A potential showdown is looming between eight students who want to come to the Indiana University campus in August but think the school’s Covid-19 vaccine mandate is unconstitutional.
The mandate requires students, faculty and staff to be vaccinated or get an exemption for religious or medical reasons before starting the fall term.
The eight students filed a lawsuit Monday in US District Court in Indiana asking a judge to prevent the school from enforcing it, saying it is in violation of the 14th Amendment and state law.
The 116-page filing comes after Indiana Attorney General Todd Rokita, a Republican, issued an opinion last month saying the school’s initial vaccine policy “clearly runs afoul of (a new) state law.”
“Indiana law and numerous cases have held public universities to be ‘arms of the state,’ and therefore required to abide by the mandates set out in this new law,” Rokita said. But Rokita noted that while state law prohibits public universities from requiring proof of the Covid-19 vaccine, it does not prohibit them from requiring the vaccination itself.
After Rokita’s announcement the school changed the policy from requiring students to upload documentation of their vaccine status to having to fill out an online form.
University officials said the new policy will not change.
“The requirement for all Indiana University students, faculty and staff to be fully vaccinated before the return to school in August remains in place,” Indiana University spokesperson Chuck Carney said Tuesday. “As part of IU’s response to the ongoing pandemic, the vaccine mandate is helping to support a return to safe and more normal operations this fall. The university is confident it will prevail in this case.”
Carney said the attorney general’s opinion affirmed the university’s right to require vaccinations.
The lawsuit says that requiring students to use the form to certify they have been vaccinated and report the dates is a violation of the law because it means they have to provide proof they have been vaccinated.
The eight student plaintiffs are two incoming freshmen, two incoming sophomores, a senior, an incoming first-year law student, a student pursuing a master’s degree in business administration, and a doctoral candidate.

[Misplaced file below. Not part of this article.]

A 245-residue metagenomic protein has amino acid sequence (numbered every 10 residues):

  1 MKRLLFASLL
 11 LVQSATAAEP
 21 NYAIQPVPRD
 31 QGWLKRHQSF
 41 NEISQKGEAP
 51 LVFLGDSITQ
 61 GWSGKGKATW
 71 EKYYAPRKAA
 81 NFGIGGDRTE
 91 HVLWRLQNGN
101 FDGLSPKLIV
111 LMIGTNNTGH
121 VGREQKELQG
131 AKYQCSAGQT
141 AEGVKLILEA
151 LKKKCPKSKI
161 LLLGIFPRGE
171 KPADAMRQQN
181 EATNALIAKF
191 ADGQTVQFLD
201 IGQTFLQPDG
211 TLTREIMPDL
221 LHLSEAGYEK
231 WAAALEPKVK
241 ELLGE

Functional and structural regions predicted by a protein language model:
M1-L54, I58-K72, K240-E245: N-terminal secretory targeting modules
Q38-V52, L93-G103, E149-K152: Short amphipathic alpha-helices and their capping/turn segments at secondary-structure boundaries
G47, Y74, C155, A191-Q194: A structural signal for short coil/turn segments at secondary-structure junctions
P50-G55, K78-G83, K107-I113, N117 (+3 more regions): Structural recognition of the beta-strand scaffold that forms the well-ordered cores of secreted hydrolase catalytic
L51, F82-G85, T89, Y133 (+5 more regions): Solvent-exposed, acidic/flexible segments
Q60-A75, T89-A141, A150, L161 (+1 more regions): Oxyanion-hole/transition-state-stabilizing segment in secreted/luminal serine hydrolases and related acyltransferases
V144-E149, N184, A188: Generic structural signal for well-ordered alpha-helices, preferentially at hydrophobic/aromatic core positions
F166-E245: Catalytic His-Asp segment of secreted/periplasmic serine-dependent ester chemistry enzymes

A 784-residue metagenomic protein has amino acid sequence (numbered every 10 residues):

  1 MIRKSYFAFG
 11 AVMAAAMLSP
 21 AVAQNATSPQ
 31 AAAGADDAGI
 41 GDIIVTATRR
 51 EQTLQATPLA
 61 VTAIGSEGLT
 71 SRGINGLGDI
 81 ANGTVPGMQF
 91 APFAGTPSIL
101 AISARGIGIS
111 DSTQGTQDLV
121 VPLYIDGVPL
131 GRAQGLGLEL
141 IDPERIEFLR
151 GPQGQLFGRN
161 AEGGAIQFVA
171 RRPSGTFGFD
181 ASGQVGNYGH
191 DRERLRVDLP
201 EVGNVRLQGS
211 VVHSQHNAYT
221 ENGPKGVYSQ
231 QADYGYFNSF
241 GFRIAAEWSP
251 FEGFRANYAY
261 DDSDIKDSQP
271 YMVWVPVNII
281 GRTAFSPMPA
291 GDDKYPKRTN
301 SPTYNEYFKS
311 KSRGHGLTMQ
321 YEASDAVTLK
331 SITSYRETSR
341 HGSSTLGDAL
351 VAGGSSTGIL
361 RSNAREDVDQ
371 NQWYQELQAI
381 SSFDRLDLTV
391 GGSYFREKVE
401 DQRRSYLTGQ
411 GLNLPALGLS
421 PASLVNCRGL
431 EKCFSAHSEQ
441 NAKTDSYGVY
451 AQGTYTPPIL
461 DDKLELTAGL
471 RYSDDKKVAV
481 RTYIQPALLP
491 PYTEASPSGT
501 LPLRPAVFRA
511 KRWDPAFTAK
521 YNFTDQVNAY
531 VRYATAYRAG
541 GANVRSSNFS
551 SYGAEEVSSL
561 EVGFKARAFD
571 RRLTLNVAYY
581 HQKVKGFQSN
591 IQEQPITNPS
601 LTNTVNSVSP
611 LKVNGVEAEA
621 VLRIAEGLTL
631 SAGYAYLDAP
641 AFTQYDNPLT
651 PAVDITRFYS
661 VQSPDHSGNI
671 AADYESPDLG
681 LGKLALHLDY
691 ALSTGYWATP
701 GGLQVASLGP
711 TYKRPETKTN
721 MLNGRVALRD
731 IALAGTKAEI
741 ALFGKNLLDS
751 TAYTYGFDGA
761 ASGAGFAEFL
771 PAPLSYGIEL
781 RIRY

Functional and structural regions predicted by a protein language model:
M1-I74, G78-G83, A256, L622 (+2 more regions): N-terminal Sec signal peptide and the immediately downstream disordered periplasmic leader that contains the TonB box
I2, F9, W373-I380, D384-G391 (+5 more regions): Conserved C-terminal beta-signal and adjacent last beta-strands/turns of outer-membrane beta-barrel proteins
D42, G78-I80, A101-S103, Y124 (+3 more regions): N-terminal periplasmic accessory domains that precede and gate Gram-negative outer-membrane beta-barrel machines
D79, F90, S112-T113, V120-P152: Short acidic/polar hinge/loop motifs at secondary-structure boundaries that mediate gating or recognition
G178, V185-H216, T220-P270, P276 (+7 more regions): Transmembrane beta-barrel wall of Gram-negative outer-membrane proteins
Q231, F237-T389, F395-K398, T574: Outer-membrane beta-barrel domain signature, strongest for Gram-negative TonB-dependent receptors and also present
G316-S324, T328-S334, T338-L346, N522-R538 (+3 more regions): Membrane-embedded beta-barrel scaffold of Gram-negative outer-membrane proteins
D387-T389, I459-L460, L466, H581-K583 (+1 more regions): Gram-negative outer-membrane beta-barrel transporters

Six of the students have received exemptions based on religious beliefs. The other two don’t qualify for exemptions, the lawsuit says. Several of the plaintiffs also object to mask requirements and other measures for unvaccinated students.
“They’re suing because they’re being stripped of their constitutional rights to make medical treatment decisions for themselves and to protect their own bodily integrity. After all, they are adults and they would like to weigh the risks and consequences of taking the vaccination or getting Covid,” James Bopp Jr., lead attorney for the plaintiffs, told CNN.
Bopp told CNN’s Ana Cabrera the state attorney general opinion only addresses Indiana law.
“But he didn’t answer the question of federal law, whether or not IU as a government institution can require adults to waive their constitutionally protected rights in order to attend Indiana University. And that is the very question we are presenting to the federal court. We believe that is not the case in the situation as it exists now.”
The plaintiffs are suing the school’s board of trustees.
Recently a federal judge in Texas dismissed a lawsuit against Houston Methodist Hospital by employees who opposed a Covid-19 vaccine mandate as a condition of employment.
US District Court Judge Lynn Hughes ruled against Jennifer Bridges and 116 of her hospital coworkers.
“Methodist is trying to do their business of saving lives without giving them … COVID-19,” Hughes wrote in the dismissal of the lawsuit.
“It is a choice made to keep staff, patients, and their families safer. Bridges can freely choose to accept or refuse a COVID-19 vaccine; however if she refuses she will simply need to work somewhere else.”
Hospital spokesperson Gale Smith told CNN on Tuesday that 153 employees either resigned in the two-week suspension period that began June 8 or were terminated Tuesday.
Employees who became compliant with the policy during the suspension period returned to work the day after they became compliant, Smith said in an email.
CNN’s Keith Allen contributed to this report.